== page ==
The Sounds Behind The Hulk

Jul 2, 2003 12:00 PM


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Here, read outtakes from Mix senior editor Blair Jackson’s conversations with re-recording mixer Gary Rydstrom and co-supervising sound editor Richard Hymns on the sounds behind the Hulk…

Gary Rydstrom on being at a working disadvantage working with unfinished visuals…
“There are various states of completions,” Rydstrom explains during a break in post production at Skywalker Ranch. “[I’m currently working with] an unfinished ILM shot, before the lighting is finished and everything is completed. But for sync purposes we like to have something in there. Sometimes it’s only basic geometric forms that give us the most fundamental sense of what’s happening in the shot. Then it gets refined later.”

Richard Hymns on managing sound effects…
“Gary also created a whole library of sounds for this movie which we put together with the New York material in one huge library file and then the editors pull from all of that. So they use some New York sound and some Skywalker sounds, and no one will know what the combination of those are until the final mix is over.”

Inside the mind of the Hulk: On the sonic “psychologial landscape”…
“The hardest stuff is the weirdest stuff,” Gary Rydstrom says, “like when you’re inside of Hulk’s head or there are things happening that are kind of mind-blowing. There’s a lot flashbacks to a memory he had a child, so one of the things we tried to do is have motif sounds—things that you remember from the other flashbacks. There are recurring images, and for some of them there’s no explanation for a while. So we have the same thing with the sounds—there are wind chimes at his house when he’s a little boy, so wind chimes keep coming back at different times to remind you of this memory—even if you don’t see [the memory], you can get inside of his head by hearing the kind of sounds he remembers from this moment as a child. He transforms into the Hulk because of the rage that’s caused by this repressed memory, so we put snippets of dialog in his head, so it becomes a psychological landscape. We have weird things swimming around his head, things that sound like a voice but is not really a voice. Things that sound like growls but are not really growls. It was an interesting challenge.”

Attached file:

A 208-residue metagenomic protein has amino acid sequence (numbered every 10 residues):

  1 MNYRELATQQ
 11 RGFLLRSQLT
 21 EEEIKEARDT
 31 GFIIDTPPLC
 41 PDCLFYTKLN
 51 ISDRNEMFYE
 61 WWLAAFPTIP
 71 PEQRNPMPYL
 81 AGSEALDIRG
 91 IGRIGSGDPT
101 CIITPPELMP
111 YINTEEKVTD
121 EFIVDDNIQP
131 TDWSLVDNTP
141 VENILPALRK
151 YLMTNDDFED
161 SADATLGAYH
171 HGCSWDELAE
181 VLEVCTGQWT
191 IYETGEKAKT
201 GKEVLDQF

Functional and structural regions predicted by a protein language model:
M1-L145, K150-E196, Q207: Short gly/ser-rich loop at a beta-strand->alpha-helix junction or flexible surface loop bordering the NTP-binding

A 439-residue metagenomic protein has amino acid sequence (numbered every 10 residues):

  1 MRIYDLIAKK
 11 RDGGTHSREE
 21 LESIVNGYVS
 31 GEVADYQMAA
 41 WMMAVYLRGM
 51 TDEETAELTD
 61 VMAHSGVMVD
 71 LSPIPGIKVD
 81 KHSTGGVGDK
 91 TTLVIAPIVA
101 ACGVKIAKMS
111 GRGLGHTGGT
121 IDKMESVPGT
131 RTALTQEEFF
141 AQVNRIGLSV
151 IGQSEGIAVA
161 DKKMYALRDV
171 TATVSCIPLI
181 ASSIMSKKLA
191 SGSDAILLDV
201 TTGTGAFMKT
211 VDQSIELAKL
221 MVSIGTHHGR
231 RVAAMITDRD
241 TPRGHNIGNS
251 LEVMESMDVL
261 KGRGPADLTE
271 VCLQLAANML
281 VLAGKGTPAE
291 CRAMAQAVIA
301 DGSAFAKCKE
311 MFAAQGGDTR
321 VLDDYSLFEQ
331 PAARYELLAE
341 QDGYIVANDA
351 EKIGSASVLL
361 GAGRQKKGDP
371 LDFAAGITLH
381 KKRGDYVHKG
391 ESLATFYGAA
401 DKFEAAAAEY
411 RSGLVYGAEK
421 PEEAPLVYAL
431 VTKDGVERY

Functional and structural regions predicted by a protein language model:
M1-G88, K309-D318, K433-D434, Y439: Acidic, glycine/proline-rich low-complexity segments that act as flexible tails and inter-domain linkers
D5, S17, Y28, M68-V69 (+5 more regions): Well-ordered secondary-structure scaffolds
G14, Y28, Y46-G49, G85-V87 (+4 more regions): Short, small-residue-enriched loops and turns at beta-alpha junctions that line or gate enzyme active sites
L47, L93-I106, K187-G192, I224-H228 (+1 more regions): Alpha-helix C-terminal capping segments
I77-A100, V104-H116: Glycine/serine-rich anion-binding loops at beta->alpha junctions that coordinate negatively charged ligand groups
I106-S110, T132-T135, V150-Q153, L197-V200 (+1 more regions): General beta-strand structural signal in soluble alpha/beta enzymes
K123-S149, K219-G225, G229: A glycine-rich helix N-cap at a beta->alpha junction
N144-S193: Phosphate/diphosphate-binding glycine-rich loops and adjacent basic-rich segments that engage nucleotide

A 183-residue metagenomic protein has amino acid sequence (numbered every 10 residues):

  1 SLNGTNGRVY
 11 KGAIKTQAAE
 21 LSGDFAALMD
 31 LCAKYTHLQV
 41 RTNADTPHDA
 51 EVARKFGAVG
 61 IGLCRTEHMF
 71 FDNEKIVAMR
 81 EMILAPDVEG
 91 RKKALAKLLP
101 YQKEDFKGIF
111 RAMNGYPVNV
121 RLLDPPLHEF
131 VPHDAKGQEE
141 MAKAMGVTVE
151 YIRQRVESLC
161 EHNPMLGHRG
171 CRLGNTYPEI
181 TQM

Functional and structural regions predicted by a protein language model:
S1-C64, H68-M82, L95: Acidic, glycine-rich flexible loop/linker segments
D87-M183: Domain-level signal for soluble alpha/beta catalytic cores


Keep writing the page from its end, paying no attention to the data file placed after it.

Mixing the score with effects, dialog and Foley…
“We’ll just have to have our battles in the final mix, where Ang will say ‘I like more music here’ or ‘I like more effects here’ or ‘I want you guys to try to mix the two,’” says Hymns. “ That’s usually the case anyway. One of the strangest things in film, in my opinion is the lack of collaboration between composers and sound people. You’d think they would want to get us together and be very intimate from the get-go so we could aim for different frequencies—because we are very much governed by frequencies. If we have an explosion, we have to take up those frequencies, whereas a composer has an option of doing something with very high strings that would allow his music to sit better with the sound effects. But that’s not usually what happens. What usually happens is the composer will often hit the same things we will hit and then they clash.
“The first run-through [of the final] will be that mystery where the music mixer will be bringing up music and Gary will be bringing up effects and neither of them will know what the other one’s got and it’ll either be ‘Oh, that works nicely’ or ‘Oh, God, what are we going to do?’ And there will be some of both, probably.”

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